'Windows Phone 8 is business ready,' but it doesn't matter

Windows Phone 8 got its moment in the spotlight at Microsoft's Worldwide Partner Conference today. The question is, why did Microsoft even bother?

Windows Phone 8 got its moment in the spotlight at Microsoft’s Worldwide Partner Conference today. The question is, why did Microsoft even bother?

The core audience members at the Worldwide Partner Conference are resellers, integrators, service providers and consultants who sell Microsoft products to businesses. But as the success of the iPhone and Android shows, it’s consumers who are in charge in the smartphone market. If it were up to IT, BlackBerry would still rule the roost.

Sure, Microsoft showed off some welcome enterprise features in Windows Phone 8 this morning. Thom Gruhler, the Windows Phone marketing vice president, highlighted its integration with Microsoft’s other business software, including Exchange, Office and SharePoint, and he talked about its device and application management capabilities.

“Windows Phone 8 is business ready,” Gruhler said. But it doesn’t matter.

When you go to buy a new phone, you don’t say, “This one can connect securely to my corporate intranet? Sweet! I’ll take it!” You base your decision on more personal reasons: “How does this help me stay in touch with friends and family?” “How does it help me organize my life?”

In an attempt to highlight Windows Phone’s consumer appeal, Gruhler noted that seven of the 10 highest-rated smartphones on Amazon are Windows Phones. But that only illustrates Microsoft’s problem further: Windows Phone isn’t a bad platform. The people who use it seem to like it a lot. Most consumers simply have no reason to switch from the iPhone or Android.

If Windows Phone 8 is going to catch on, it’ll have to give consumers a reason. And being “business ready” isn’t it.

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Given RIM's uncertain future, maybe Microsoft sees a market opportunity to replace the BlackBerry as IT's enterprise device of choice?


I'm just thinking aloud. There are still plenty of people with dumb phones. At the same time, there are plenty of people, I think, who are required by their business to have a smartphone, but don't want to use their personal device.


It might just be a tiny beachhead for MSFT, but they need to take every small opportunity they can being so far behind.


Also, mobile changes quickly. It wouldn't surprise me if in two years everyone was tired of Android...


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That may be Microsoft's thinking, but I don't think that's a good plan. IT's choice matters less and less these days. It's good that Microsoft added all these enterprise features, but it's not going to help them sell any phones.


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Colin,


What do you think would be a good enough reason for someone to switch from Android/Apple to Windows 8?


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I've worked for Fortune 100 companies, the government sector, as well as mid-sized and small companies. In the larger corporations and the government sector, IT often distributes cell phones to all employees who require a cell phone to perform their job. Even some smaller corporations, concerned with security, issue cell phones to employees. Enterprise and government sectors are still large cell phone customers. It is wise of MS to recognize both the consumer and the corporate markets.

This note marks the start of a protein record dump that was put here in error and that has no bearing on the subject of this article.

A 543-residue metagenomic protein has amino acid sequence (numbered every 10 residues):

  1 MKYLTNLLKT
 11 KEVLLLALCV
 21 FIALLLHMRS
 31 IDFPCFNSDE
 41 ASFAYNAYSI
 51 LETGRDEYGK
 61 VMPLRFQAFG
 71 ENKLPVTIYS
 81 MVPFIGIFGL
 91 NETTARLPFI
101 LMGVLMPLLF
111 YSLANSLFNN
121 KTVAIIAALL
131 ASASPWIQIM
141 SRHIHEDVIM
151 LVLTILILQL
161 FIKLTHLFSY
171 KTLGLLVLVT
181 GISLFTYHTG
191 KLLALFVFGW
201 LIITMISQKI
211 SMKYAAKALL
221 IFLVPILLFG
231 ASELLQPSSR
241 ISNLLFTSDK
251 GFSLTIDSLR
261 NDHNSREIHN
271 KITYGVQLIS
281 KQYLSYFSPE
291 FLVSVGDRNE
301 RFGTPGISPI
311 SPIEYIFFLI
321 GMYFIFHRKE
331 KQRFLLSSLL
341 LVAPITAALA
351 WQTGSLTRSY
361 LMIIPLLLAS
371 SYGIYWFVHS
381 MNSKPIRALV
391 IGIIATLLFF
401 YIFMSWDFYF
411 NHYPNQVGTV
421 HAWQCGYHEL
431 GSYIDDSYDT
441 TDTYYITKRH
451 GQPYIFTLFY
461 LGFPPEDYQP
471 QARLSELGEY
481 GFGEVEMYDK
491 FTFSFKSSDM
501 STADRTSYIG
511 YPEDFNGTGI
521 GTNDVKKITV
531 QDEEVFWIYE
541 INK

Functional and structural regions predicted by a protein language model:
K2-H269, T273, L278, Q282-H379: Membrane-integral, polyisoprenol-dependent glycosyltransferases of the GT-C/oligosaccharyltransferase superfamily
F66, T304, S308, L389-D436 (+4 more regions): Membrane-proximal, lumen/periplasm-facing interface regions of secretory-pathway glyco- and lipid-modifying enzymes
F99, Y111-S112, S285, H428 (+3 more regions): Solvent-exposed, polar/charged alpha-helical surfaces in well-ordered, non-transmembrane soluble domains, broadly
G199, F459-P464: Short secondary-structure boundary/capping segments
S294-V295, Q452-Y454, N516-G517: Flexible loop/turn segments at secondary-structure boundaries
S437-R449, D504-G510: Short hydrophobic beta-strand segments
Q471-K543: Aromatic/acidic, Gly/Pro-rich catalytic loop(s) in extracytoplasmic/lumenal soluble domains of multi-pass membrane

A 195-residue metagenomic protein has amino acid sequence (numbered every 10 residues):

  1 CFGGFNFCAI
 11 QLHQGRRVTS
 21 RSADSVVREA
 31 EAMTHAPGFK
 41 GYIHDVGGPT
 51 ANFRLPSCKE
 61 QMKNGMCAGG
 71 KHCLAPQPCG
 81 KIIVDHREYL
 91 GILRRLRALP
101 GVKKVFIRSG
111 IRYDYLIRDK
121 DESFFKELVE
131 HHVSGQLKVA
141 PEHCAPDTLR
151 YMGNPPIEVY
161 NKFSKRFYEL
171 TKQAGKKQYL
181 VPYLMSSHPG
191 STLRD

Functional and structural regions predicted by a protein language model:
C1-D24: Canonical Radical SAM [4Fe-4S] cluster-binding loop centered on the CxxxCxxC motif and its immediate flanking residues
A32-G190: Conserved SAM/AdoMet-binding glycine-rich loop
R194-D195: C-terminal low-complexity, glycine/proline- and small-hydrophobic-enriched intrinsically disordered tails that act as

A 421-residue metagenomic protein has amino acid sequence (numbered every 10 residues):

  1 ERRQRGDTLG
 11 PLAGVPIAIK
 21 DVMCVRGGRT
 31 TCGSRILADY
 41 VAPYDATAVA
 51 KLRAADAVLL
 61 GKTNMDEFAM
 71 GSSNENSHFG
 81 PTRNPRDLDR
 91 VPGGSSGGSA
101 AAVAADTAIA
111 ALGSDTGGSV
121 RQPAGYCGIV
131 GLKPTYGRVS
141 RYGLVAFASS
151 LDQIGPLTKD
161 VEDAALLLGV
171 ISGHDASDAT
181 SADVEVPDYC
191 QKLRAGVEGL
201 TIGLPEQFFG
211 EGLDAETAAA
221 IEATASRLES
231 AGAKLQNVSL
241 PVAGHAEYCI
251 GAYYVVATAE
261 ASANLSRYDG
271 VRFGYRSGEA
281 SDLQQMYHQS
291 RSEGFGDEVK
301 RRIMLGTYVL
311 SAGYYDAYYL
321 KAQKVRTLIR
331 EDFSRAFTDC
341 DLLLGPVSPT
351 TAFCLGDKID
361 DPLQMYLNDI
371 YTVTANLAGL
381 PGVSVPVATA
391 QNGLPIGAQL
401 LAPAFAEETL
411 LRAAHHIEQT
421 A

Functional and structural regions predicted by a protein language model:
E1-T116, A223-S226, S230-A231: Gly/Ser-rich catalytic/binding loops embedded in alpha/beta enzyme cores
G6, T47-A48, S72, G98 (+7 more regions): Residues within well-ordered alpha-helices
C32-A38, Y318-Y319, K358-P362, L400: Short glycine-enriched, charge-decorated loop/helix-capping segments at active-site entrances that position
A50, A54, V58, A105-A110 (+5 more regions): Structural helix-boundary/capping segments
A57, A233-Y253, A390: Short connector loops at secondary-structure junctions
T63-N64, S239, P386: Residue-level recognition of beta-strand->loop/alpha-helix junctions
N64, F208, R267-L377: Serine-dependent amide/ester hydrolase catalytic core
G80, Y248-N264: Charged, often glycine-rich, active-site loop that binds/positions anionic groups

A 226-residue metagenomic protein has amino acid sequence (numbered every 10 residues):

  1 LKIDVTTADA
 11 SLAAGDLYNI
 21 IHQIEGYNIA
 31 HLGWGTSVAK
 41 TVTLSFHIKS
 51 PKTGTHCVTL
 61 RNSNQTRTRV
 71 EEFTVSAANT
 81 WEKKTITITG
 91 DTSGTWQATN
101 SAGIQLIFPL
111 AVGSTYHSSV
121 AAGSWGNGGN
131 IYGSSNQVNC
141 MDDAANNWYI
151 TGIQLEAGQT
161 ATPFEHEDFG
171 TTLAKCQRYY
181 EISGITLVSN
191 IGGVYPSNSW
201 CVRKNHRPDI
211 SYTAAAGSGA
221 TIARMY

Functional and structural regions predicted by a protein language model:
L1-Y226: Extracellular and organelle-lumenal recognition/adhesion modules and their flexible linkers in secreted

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We as the consumer and workers need something more than the iPhone/Android phone.  Not all workers just check social sites, we want something we can use to check corporate data and do our work at the same time.  I think WP8 will have a good chance of succeeding on this regards.


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iPhones and iPads are consumer toys. I know, my wife and I have both. There are severe limitations placed on these Apple gadgets and they do not fit well in the corporate environment. I know this, as I have been managing the rollout of iphones at our company and also allowed certain employees access to our email servers and VPN. There really isn't much that the iphone can do that the Windows Phone can't. But there will certainly be things that the Windows Phone can do that the iPhone cannot do, such as full functionality of MS Office not stripped down copy of it on the iPad. Just try creating an email with two or more attachments on an iPad and you will know what I mean.


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I have used MSFT phones in the past and currently run Android on both tablet and phone. I liked MS Phone 7 features like Office and Sharepoint integration, but after several years of hardcore use, I prefer other Android apps (which are in abundance) for general productivity over several MS native apps. This has been insufficiently addressed by MS and if devs of popular apps won't produce versions for Phone 8, it will never take off. It'll be jsut another Blackberry appendix.


Besides, I can always access our corporate network with all apps and desktops via secure Citrix Access Gateway with both iPhone and Android.


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